Heart disease and diabetes risk INCREASED by eating during the night, study says

Scientists have discovered that nocturnal "snacking" raises the risk of both conditions, with the body’s 24-hour cycle to blame.

Researchers at the National Autonomous University of Mexico looked at levels of fat, called triglycerides, in the blood. 

Experimenting on rats, they found that after feeding them fat at the beginning of their rest period, their blood fat levels spiked more drastically than when fed during the beginning of their active phase. 

When they removed the part of the brain that controls the 24-hour cycle, there was no longer a change in fat levels.

Lead author Ruud Buijs said: “The fact that we can ignore our biological clock is important for survival; we can decide to sleep during the day when we are extremely tired or we run away from danger at night.”

But he added: “However, doing this frequently – with shift work, jet lag, or staying up late at night – will harm our health in the long-term especially when we eat at times when we should sleep.”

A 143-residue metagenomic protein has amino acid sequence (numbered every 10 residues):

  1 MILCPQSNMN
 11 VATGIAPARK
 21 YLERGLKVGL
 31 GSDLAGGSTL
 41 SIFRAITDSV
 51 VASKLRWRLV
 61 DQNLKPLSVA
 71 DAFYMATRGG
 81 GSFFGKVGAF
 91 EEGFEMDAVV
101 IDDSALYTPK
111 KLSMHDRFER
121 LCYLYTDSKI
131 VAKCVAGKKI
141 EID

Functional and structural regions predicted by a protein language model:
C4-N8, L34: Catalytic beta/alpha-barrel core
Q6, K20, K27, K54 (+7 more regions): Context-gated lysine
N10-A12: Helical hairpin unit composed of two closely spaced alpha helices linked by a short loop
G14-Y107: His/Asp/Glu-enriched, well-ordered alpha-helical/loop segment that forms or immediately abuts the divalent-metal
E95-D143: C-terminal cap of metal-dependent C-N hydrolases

High blood fat levels are associated with both heart disease and diabetes. These diseases are associated with a lifestyle where humans ignore the signals of the biological clock, and eat in the evening and night. 

And scientists said the study demonstrated why such a lifestyle out of sync with our 24-hour cycle may result in high blood fat levels and thus in a higher risk for heart problems.

In the UK, heart disease remains the nation’s biggest killer, claiming around 160,000 lives a year.

And diabetes now affects some four million people in Britain, with 90 per cent suffering from Type 2. 

Type 1 is an auto-immune disease which cannot currently be cured. Type 2 can be avoided by making lifestyle changes such as taking more exercise and eating a healthy diet. 

An estimated 549,000 people have Type 2 diabetes but are not aware of it.

But experts have warned that Britain is sitting on a diabetes timebomb with the number of prescriptions for type 2 sufferers rising by a third in five years from 26 million to 35 million.

Last night research bodies into both conditions urged a healthy lifestyle as the best preventative measure.

Emma Elvin, Diabetes UK Clinical Advisor, said: “The best way to reduce your risk of Type 2 diabetes is by maintaining a healthy weight through a balanced diet and regular exercise.”

The new study is published today in the online journal Experimental Physiology.



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